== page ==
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"Education"

Man

Dr. King quotes Jeremiah 17:5 and suggests that “those of us who oppose humanism” might speak against it like Jeremiah did and provide a rational defense of theism.

Formative Elements

From Alfred North Whitehead's "Religion in the Making," Dr. King records the formative elements of the temporal world.

Nature and Thought

Dr. King summarizes views of Alfred North Whitehead in ?The Concept of Nature.?

Tests of Great Music

Dr. King lists five criteria to use to evaluate whether a piece of music is great. Great music should hold its appeal over time, connect different experiences, foster a deeper life experience, unify history and integrate the individual personality.

Religion

Dr. King cites Edward S. Ames' beliefs regarding religion.

Neoplatonism

Dr. King describes neoplatonism as "ideas of God." Neoplatonism is focused on the thoughts of Greek Philosopher, Plato.

March on Washington to End the War in Vietnam

The Women's Strike For Peace organizes a demonstration in Washington, D.C. to bring awareness to the opposition to the Vietnam War. This letter is particular dedicated to the means and cost of transportation to Washington, D.C.

Ritschl (Christology)

Dr. King quotes Albrecht Ritschl's "The Christian Doctrine of Justification and Reconciliation."

God: Judeo-Christian View vs. Greek View

Dr. King cites a passage from the Old Testament book of Psalms to compare and contrast the Jewish and Greek view of God.

Location & Situation

Dr. King compares the meanings of "location" and "situation."

Tillich's Method

Dr. King quotes Paul Tillich’s “The Protestant Era.” He used this quote in his doctoral dissertation, “A Comparison of the Conceptions of God in the Thinking of Paul Tillich and Henry Nelson Wieman.”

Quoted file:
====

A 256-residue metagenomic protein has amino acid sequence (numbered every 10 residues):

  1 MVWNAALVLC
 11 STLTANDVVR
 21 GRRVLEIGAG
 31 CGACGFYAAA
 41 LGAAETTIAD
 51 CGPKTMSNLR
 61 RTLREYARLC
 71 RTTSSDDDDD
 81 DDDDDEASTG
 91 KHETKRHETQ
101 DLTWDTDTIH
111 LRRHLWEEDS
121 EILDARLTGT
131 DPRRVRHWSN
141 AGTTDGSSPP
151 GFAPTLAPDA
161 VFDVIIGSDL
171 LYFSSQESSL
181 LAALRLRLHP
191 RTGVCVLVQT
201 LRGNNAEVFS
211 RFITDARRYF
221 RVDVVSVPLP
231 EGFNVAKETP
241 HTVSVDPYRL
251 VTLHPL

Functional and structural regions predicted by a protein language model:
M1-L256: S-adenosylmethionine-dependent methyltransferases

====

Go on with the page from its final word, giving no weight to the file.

Descartes

Dr. King quotes the French philosopher Rene Descartes on the concept of "doubt."

Class Syllabus: Sociology of Religion

This portion of a syllabus lists the basic bibliography and outline for the Sociology of Religion course taught by Kenneth Underwood. Included are several well known authors that influenced Dr. King's studies, e.g. Paul Tillich and Reinhold Niebuhr.

Jesus Christ

Dr. King quotes Baruch Spinoza's "Epistle 21" to Henry Oldenburg.

Scientific Method (Its Importance)

Dr. King quotes Henry P. Van Dusen’s article “How Do We Know?” from The Christian Century on the scientific method as central to Henry Nelson Wieman’s thinking. He used this quote in his doctoral dissertation, “A Comparison of the Conceptions of God in the Thinking of Paul Tillich and Henry Nelson Wieman.”

America

Dr. King quotes Reinhold Niebuhr's view in "The Irony of American History" that "the paradise of domestic security is suspended in a hell of global insecurity."

Paul Tillich

Dr. King references the theologian, Paul Tillich, by asserting, "If philosophy of religion does not consider the revelation claim of religion, it misses its object and doesn't deal with real religion."

Sin

Dr. King notes that in Ezekiel 18, the prophet establishes himself as the father of individualism, unlike his predecessors who focused primarily upon the nation.

Suffering

Dr. King writes that the view of suffering in Job 20 is fallacious.

Job, Ecclesiastes and Daniel

Dr. King quotes several scriptures from the biblical Books of Job, Ecclesiastes and Daniel concerning each author's views on mortality and immortality.

God

Dr. King cites a scripture from the biblical book of Isaiah regarding God's grace and mercy.

Dort, Canons of

Dr. King documents a brief history of the Arminian judicial decision, officially titled "The Decision of the Synod of Dort."

Problem of Evil

Dr. King writes about the problem of evil according to the 10th chapter of Proverbs.

Social Ethics

Dr. King quotes Isaiah 3:15 while taking notes about social ethics. The passage that he quotes says that those who oppress others are sinning against God.

Schleiermacher (Religion)

Dr. King quotes Friedrich Schleiermacher's "On Religion: Speeches to Its Cultured Despisers" on religion as something experienced.

Social Justice

Dr. King notes that Isaiah 1:11-17 describes various forms of worship and declares that God will not hear them but demands righteousness and fulfillment of social obligations. He compares this passage with the prophet Amos.

Humanism (15th Century)

Dr. King reflects on a classical approach to learning.

Self-World

Dr. King paraphrases Paul Tillich's view on the "self world polarity." Being a self, Dr. King writes, means being "both subject and object." This subject matter later appeared in Dr. King's dissertation "A Comparison of the Conceptions of God in the Thinking of Paul Tillich and Henry Nelson Wieman."

Whitehead's Doctrine of Freedom

Dr. King examines Alfred North Whitehead’s doctrine of freedom as described in “Science and the Modern World.”

Immortality

Dr. King quotes philosopher John Fiske regarding the topic of immortality.